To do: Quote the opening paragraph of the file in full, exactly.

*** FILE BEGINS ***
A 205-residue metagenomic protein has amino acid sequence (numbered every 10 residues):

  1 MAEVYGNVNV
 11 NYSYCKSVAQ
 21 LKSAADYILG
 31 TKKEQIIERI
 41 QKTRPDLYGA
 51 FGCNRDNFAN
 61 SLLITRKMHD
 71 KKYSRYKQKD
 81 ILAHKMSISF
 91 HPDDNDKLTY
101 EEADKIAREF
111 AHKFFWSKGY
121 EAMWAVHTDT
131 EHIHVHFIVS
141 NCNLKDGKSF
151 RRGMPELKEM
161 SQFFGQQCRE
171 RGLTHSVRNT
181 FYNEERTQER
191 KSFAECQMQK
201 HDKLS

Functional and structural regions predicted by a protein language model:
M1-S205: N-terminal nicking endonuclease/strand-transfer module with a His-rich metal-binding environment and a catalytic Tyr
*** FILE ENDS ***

A 205-residue metagenomic protein has amino acid sequence (numbered every 10 residues):